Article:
Bettylou
Helping you get stuff done with less stress and more ease

Blog

Could mindfulness be your productivity super-power?

Ten years ago I bought my first book on the subject of productivity. Since then, I’ve explored many different ways to get stuff done as efficiently as possible.

Then, when I realised that efficiency for efficiency’s sake is not healthy, I became interested in pursuing a slower way of life. Over the last couple of years I’ve been learning about mindfulness as part of my mission to slow the heck down.

Now, I’ve started to notice a connection between productivity and mindfulness. The two go hand in hand, and it’s been a revelation! (It’s obvious when you think about it, but it somehow took me this long to join the dots…!)

If we put all the things we associate with mindfulness - meditation, colouring books, serene Instagram feeds - to one side and go back to basics, being mindful is simply the opposite of being mindless.

When we’re being mindful, we’re being intentional. We’re actively choosing to do whatever thing we’re doing, and we’re fully engaged and present with that thing.

The biggest cause of people not getting stuff done? Distraction. We start out with good intentions, but then we see a notification on our phone and spend the next twenty minutes watching cats riding vacuum cleaners on YouTube. Or we feel stuck and frustrated with the work we’re doing, so decide to check our emails instead.

How often have you glazed over whilst scrolling social media, only to come round fifteen minutes later wondering where the time went? It’s all too easy to drift into mindlessness until something jolts us back into reality.

There’s so much to distract us these days, it’s becoming harder and harder to resist. Particularly when you work from home and don’t have to worry about someone looking over your shoulder and catching you on waterskiingsquirrels.com.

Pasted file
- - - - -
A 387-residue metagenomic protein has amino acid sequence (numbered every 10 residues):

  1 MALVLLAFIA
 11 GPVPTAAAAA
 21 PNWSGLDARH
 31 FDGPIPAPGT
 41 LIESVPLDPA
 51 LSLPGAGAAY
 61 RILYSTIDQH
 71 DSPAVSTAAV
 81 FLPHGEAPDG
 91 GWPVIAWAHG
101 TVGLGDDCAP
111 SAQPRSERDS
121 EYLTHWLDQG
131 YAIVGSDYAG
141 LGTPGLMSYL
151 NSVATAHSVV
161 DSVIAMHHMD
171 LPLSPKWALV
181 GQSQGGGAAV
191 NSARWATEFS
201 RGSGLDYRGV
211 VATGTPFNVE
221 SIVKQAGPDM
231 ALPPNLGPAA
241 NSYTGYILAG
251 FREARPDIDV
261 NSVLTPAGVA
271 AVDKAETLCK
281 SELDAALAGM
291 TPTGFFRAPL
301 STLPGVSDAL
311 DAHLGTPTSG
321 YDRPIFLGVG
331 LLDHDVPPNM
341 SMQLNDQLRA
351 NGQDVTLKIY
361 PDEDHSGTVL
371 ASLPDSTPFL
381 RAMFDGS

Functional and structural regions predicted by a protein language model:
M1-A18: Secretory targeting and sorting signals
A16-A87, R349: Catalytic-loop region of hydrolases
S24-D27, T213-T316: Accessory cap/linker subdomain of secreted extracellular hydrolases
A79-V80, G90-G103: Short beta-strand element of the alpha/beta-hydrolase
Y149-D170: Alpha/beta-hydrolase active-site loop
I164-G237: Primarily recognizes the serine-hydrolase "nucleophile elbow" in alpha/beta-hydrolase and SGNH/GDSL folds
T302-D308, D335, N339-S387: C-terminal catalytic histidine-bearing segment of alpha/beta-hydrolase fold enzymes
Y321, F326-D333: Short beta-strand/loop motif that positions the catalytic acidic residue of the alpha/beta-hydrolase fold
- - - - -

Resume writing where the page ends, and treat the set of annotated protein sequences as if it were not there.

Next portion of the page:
Mindfulness can be your super-power.

In the same way as meditation doesn’t stop you from thinking, mindfulness won’t stop you from reaching for the distraction. But it will make you more aware of what you’re doing, giving you a choice. The moment you notice you’ve switched from the document you’re working on to your internet browser, you can choose to pause and return to whatever you’re supposed to be doing. You can take back control.

So, what can you do to cultivate a mindfulness practice that will help you get stuff done? Here are a few suggestions:

  • Meditation is a great way to train your mind to pay attention. Just 5-10 minutes a day can make a real difference. The wonderful Mia Forbes Pirie has some beautiful and accessible free meditation podcasts on her website, or you can download an app such as Calm or Headspace.
     
  • Pick an activity you do every day (brushing your teeth, washing up, taking a shower etc) and see if you can focus solely on what you’re doing. If your mind wanders, gently bring it back and pay attention to your senses.
     
  • Go for a walk but instead of staring at your phone or thinking about what’s for tea, notice how your body feels when it moves. Focus on what you can see, hear and smell.
     
  • When you’re working, try stopping every hour and quickly jotting down what you’ve done during the previous hour. Knowing you’re going to write this down can be a really powerful motivator when it comes to consciously rejecting mindless distractions!
     
  • Set a timer to go off at regular intervals during your day. The bell can be your cue to check in with yourself. Are you doing what you’d intended?

Don't get me wrong; anyone who's done my Getting Stuff Done Challenge will know that I’m a big fan of tips and tricks that can help us be more organised. But with so much advice out there it can be difficult to see the wood for the trees. You can spend so much time putting systems in place that you find yourself even further behind than you were when you started!

Instead, I invite you to try taking a mindful approach to your productivity. Pay attention. Notice when you’re wandering off-task and choose to gently return.

It's simple, but that doesn't mean it's easy. It takes repetition, perseverance and self-compassion, but it might just be worth it.

Can you see this working for you? Do let me know in the comments below.

Louise MillerComment